Reports suggest the all-electric Aston Martin isn’t going into production after all.
In 2017, Aston Martin confirmed that an electric version of the Rapide would go into production before the end of 2019. Well, it’s now 2020 and there still is no electric Aston Martin model in production.
According to AutoCar , this is because the project has been scrapped. Or the idea of putting the model into production has been scrapped anyway. In fact, the British motoring magazine has been told by “a source close to the firm” that Rapide E wil be going back to concept form and will be used to develop electric technology for future models.
The Rapide E was first revealed in 2015 as a concept and confirmed for production in 2017. Aston had essentially finished the car’s development by the time it made its dynamic debut at last year’s Goodwood Festival of Speed. It was planned to make limited production at the end of last year, with 155 examples mooted at an undisclosed price.
Over the past couple of months, the British luxury brand has been looking for new investment with rumoured talks taking place with Canadian billionaire Lawrence Stroll.
Recently the company’s CEO, Andy Palmer dubbed the 2019 financial year as “very disappointing” as shares dropped to a record low of less than £4.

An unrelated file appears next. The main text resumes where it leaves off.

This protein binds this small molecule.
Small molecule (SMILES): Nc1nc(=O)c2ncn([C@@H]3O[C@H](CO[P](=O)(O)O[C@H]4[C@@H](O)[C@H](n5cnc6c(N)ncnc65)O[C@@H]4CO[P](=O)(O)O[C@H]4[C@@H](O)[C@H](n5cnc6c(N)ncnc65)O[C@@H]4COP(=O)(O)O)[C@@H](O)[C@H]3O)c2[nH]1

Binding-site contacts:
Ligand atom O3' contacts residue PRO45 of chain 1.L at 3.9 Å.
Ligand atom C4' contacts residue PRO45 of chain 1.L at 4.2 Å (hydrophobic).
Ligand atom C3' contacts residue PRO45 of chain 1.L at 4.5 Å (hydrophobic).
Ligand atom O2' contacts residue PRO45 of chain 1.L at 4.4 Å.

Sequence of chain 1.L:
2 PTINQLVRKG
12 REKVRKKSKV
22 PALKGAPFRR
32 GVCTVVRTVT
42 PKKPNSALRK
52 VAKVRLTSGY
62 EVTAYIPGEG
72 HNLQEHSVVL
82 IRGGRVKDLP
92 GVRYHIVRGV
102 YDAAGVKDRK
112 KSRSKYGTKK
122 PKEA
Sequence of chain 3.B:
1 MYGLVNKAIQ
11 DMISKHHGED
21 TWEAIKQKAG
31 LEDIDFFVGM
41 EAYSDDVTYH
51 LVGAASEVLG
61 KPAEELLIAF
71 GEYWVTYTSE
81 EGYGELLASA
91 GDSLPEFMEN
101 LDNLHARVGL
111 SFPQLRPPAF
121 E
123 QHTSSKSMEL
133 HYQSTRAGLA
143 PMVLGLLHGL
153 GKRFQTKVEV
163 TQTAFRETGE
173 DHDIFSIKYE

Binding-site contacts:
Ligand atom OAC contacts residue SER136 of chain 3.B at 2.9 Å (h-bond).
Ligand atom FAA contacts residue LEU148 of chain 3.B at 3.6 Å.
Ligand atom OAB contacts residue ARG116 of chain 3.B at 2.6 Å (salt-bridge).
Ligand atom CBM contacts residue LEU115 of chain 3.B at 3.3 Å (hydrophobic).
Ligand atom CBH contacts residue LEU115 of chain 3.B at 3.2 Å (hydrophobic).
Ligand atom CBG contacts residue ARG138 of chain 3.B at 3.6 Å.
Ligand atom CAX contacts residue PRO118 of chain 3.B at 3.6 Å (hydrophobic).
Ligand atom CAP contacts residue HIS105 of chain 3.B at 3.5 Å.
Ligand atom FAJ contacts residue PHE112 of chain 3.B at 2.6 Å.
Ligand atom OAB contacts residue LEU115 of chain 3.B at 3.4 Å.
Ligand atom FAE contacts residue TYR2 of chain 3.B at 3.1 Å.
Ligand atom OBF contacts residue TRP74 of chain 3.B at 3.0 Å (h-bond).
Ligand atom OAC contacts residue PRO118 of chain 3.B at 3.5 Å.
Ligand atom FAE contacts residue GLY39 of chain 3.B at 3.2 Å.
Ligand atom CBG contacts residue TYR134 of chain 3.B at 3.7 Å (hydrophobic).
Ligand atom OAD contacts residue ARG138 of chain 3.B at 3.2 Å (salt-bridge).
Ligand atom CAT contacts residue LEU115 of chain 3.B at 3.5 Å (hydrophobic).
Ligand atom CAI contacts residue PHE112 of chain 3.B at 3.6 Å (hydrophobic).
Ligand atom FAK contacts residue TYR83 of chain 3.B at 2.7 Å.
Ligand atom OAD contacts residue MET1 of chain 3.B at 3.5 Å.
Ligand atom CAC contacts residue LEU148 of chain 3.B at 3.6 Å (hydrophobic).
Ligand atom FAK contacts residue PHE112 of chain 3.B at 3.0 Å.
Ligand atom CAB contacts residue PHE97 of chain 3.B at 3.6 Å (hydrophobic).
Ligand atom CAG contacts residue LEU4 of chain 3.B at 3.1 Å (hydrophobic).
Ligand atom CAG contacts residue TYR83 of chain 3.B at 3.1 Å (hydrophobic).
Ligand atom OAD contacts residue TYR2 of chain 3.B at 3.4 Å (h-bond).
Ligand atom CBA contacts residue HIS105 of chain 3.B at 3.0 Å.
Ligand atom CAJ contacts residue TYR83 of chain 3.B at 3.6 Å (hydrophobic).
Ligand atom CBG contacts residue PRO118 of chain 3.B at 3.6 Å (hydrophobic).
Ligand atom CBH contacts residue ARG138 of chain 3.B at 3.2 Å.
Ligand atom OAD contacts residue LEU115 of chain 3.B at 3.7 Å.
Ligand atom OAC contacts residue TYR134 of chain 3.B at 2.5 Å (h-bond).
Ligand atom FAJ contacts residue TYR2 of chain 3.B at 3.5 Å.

Stroll – who is owner of the Racing Point Formula One team and father of Formula One driver Lance Stroll – will look to inject £200 million as the company tries to get to grips with its mounting debt pile, Bloomberg reported. The Canadian tycoon was first linked with Aston back in December and believes the firm’s current low stock value makes it a good investment opportunity.
It is understood he wants a seat on Aston Martin’s board of directors if he goes ahead with his investment.
Stroll built his £2 billion fortune by investing in fashion labels including Pierre Cardin, Ralph Lauren and Tommy Hilfiger.
But he is not the only billionaire linked to Aston and last week reports said it had also held talks with Chinese steel magnate Li Shufu. He owns Geely Group. Geely, which controls Sweden’s Volvo, Britain’s Lotus Cars and holds a minority stake in Daimler, is primarily interested in a technology-sharing deal that could benefit businesses such as Lotus.
At present private equity firms Investindustrial and Kuwait’s Adeem control more than 60% of Aston Martin.
Its decision to pull the plug on the Rapide E may be in order to focus on the DBX SUV that, arguably, will appeal to a wider audience. Hopefully, this will be the saviour of one of the UK’s most infamous companies, let alone motoring brands.
Less green than the Rapid E the SUV has a 4.0 litre V8 with twin turbos. The claimed MPG EC combined test rocks in at 14. Your milage may be different..